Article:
Testing Signal Range

Throughput and latency are only two elements of wireless performance. Another important metric is how far a device can be from the router/access point before it drops the signal. For the Linksys E4200 router, we tested 2.4GHz and 5GHz performance with the other radio disabled (since we didn’t want the 5GHz capable laptops switching to 2.4GHz when the signal got weak). The routers were located in my office (one at a time) and I proceeded to walk out the front door with each laptop, closing the metal door behind me. It’s about 40 feet from the router to the front door (not in a direct line), and then I walked down the driveway and out into the street. I’ve created plots showing where I walked and how far I could go with each router and laptop combination. We’ll start with the Netgear results.

Netgear 2.4GHz

The vast majority of the laptops started having connection issues just past the end of my driveway. In fact, only two laptops did noticeably better, and one of those was only just barely better. The Intel 1030 maintained a connection about 20 feet further out than the other wireless devices, though throughput was understandably low (less than 5Mbps). The clear winner however is the Intel 6300. The third stream is almost certainly helping here with MRC, and perhaps the antenna and/or drivers have something to do with the performance as well. Regardless of the reason, the 6300 holds onto the wireless signal a good 60 feet farther than the 1030, and about 80 feet farther than the other wireless devices.

Cisco 2.4GHz

Moving to the Linksys E4200 and using the 2.4GHz radio, the results are substantially better than with the Netgear, thanks to a more powerful radio. Intel’s 6300 again goes the farthest before dropping out, reaching over 200 feet, likely thanks to the three spatial streams/antenna chains. The Atheros and Intel 1030 place second, just ~15 feet shy of the 6300, and Bigfoot’s 1102 and Realtek’s 8188CE are another ~15 feet behind the Atheros. Given the performance elsewhere, we weren’t particularly surprised to see Intel’s 6230 having the lowest coverage area, but it was a surprise to find that the ASUS K53E didn’t reach as far as the Clevo W150HR. Even though the K53E has worse coverage, keep in mind that it still works well in my entire yard and most of the neighboring houses—the latter point being good or bad, depending on whether you like sharing your wireless network.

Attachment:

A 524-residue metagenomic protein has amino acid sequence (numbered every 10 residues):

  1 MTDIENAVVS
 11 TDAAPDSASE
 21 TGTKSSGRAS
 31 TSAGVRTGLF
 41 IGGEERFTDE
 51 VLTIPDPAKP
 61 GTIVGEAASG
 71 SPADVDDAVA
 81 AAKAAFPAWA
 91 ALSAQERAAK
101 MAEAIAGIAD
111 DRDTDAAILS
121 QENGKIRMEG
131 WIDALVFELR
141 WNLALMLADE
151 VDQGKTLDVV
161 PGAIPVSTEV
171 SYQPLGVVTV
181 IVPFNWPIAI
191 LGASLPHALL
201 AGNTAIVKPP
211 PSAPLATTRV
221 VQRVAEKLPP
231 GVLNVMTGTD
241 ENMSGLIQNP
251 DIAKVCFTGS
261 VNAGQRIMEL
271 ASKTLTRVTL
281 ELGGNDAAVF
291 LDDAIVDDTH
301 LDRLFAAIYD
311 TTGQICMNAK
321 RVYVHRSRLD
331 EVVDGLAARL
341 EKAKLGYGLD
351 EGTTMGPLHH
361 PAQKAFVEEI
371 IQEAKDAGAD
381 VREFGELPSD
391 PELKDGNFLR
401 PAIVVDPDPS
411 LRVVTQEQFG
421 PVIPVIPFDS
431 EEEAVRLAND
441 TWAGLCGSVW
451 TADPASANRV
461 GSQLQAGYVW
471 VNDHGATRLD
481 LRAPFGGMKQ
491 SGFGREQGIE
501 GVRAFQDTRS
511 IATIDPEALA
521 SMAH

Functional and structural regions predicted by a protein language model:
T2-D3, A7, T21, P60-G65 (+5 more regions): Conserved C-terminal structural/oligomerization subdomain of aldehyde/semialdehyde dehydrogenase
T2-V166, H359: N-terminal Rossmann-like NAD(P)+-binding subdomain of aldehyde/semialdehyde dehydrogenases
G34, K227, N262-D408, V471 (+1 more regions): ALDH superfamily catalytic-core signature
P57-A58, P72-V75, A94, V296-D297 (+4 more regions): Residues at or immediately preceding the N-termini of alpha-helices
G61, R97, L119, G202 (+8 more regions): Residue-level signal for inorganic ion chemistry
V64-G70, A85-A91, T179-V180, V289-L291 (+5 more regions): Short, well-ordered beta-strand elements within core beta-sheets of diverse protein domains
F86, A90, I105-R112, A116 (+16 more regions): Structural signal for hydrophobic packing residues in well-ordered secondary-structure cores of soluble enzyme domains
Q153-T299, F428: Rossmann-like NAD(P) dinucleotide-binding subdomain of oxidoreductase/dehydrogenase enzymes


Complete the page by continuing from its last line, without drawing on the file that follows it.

Cisco 5GHz

When we shift over to a 5GHz signal, range drops significantly, providing even less coverage than the Netgear router. Higher frequency signals don’t propagate nearly as far, which can actually be beneficial for home environments—if all of my neighbors were using 5GHz wireless networks, I’d be lucky to see much less connect to any of them! This is one reason all the 5GHz capable cards perform so much better on a 5GHz network: lack of interference from neighboring networks (and microwaves, cordless phones, etc.). Of course, if you want a larger coverage area, even the worst result on 2.4GHz is about twice as far from the router as the best 5GHz result. Interesting to note is that in 5GHz testing, the Bigfoot 1102 actually has the best throughput out to near the end of my drive, pushing over 30Mbps until the last 5-10 feet. The cutoff point for 5GHz is really abrupt, and again that’s either good or bad depending on your intended use.

If reception at the limits of your wireless signal is important to you, the Intel 6300 appears to be the best bet (though potentially other 3x3:3 solutions might post similar results). However, we also need to consider throughput. Even though all of the devices technically maintained a 2.4GHz signal to the end of my driveway, I consider ~10Mbps of throughput to be the cutoff point for my purposes. In that case, right about where the red vehicle is parked is where I’d start getting irritated on the Netgear router, and maybe to the end of my driveway with the Linksys—except for the Intel 6300, which can go another 40 feet or so before dropping below 10Mbps. In general, even though some of the cards went farther before dropping the connection (or losing packets), throughput is much lower beyond the (metal) front door. All of the cards manage about 20-40Mbps inside the house, but close the front door and that quickly drops to 10-20Mbps. While that’s still faster than most Internet connections, latency starts to increase as well and periodic dropped packets become a concern.

Cisco/Linksys E4200 Dual-Band Obstructed Performance What about Wired Ethernet?


View All Comments

  • neothe0ne - Sunday, August 14, 2011 - link

    "And Dell, Asus, Acer, and Sony all do the same thing."

    Are you sure about that? I was under the impression HP and Lenovo were alone in the industry with the WLAN whitelist. And anyway, Dell does offer the Intel Centrino 6230 on the XPS 15 now, unlike HP's dv6 which is stuck in budget-tier Intel WiFi Link 1000 land.